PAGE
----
- Cobas C, Sykora S: Extended dispersion-absorption approach to automatic phasing of HR-NMR spectra. 48th ENC Conference. 2007, Daytona Beach, USAGoogle Scholar
- Hernando D, Hines C, Yu H, Reeder S: Addressing phase errors in fat-water imaging using a mixed magnitude/complex fitting method. Magnetic Resonance in Medicine. 2012, 67 (3): 638-644. 10.1002/mrm.23044.View ArticleGoogle Scholar
- Near J, Edden R, Evans C, Paquin R, Harris A, Jezzard P: Frequency and phase drift correction of magnetic resonance spectroscopy data by spectral registration in the time domain. Magnetic Resonance in Medicine. 2015, 73 (1): 44-50. 10.1002/mrm.25094.View ArticleGoogle Scholar
- Lagarias J, Reed J, Wright M, Wright P: Convergance properties of the Nelder-Mead simplex method in low dimensions. SIAM Journal of Optimization. 1998, 9 (1): 112-147. 10.1137/S1052623496303470.MATHView ArticleGoogle Scholar
- Zheng Q, Zhuang D: Integral global minimization: Algorithms, implementations and numerical tests. Journal of Global Optimization. 1995, 7 (4): 421-454. 10.1007/BF01099651.MATHView ArticleMathSciNetGoogle Scholar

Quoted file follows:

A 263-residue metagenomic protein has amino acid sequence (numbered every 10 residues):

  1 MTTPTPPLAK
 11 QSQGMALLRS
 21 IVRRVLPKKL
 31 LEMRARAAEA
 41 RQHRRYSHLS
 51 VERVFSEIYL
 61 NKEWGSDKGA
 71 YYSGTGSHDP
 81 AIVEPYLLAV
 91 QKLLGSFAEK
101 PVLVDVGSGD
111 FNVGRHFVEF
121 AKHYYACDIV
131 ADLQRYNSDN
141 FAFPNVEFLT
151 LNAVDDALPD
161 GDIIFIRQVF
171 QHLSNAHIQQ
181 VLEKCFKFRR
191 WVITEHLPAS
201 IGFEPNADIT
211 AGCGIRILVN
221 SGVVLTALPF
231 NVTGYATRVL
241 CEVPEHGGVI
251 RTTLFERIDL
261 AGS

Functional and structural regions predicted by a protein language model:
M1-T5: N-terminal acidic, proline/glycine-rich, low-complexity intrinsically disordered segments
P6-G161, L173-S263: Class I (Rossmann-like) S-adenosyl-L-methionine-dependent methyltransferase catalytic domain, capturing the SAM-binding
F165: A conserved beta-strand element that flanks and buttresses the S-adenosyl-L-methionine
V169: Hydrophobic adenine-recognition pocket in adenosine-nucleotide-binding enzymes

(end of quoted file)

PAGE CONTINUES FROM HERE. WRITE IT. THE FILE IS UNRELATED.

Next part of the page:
- Binczyk F, Tarnawski R, Polanska J: Mixture model of NMR and its application to diagnosis and treatment of brain cancer. Archives of Control Science. 2010, 20 (4): 457-472.MATHMathSciNetGoogle Scholar
- Binczyk F, Tarnawski R, Polanska J: Improvement in the accuracy of Nuclear Magnetic Resonance spectrum analysis by automatic tuning of phase correction algorithms. Proceedings of International Work-Conference Bioinformatics and Biomedical Engineering. 2014, 778-788.Google Scholar
- Bharti K, Raja R: Quantitative 1H NMR spectroscopy. Trends in Analytical Chemistry. 2012, 35: 5-26.View ArticleGoogle Scholar
- Cieslar C, Clore M, Groneborn A: Automatic phasing of pure phase absorption two-dimensional NMR spectra. Journal of Magnetic Resonance. 1988, 79 (1): 154-157.Google Scholar
- Bao Q, Feng J, Chen L, Chen F, Liu Z, Jiang B, Liu C: A robust automatic phase correction method for signal dense spectra. Journal of Magnetic Resonance. 2013, 234: 82-89.View ArticleGoogle Scholar

## Copyright

This article is published under license to BioMed Central Ltd. This is an Open Access article distributed under the terms of the Creative Commons Attribution License (http://creativecommons.org/licenses/by/4.0), which permits unrestricted use, distribution, and reproduction in any medium, provided the original work is properly cited. The Creative Commons Public Domain Dedication waiver (http://creativecommons.org/publicdomain/zero/1.0/) applies to the data made available in this article, unless otherwise stated.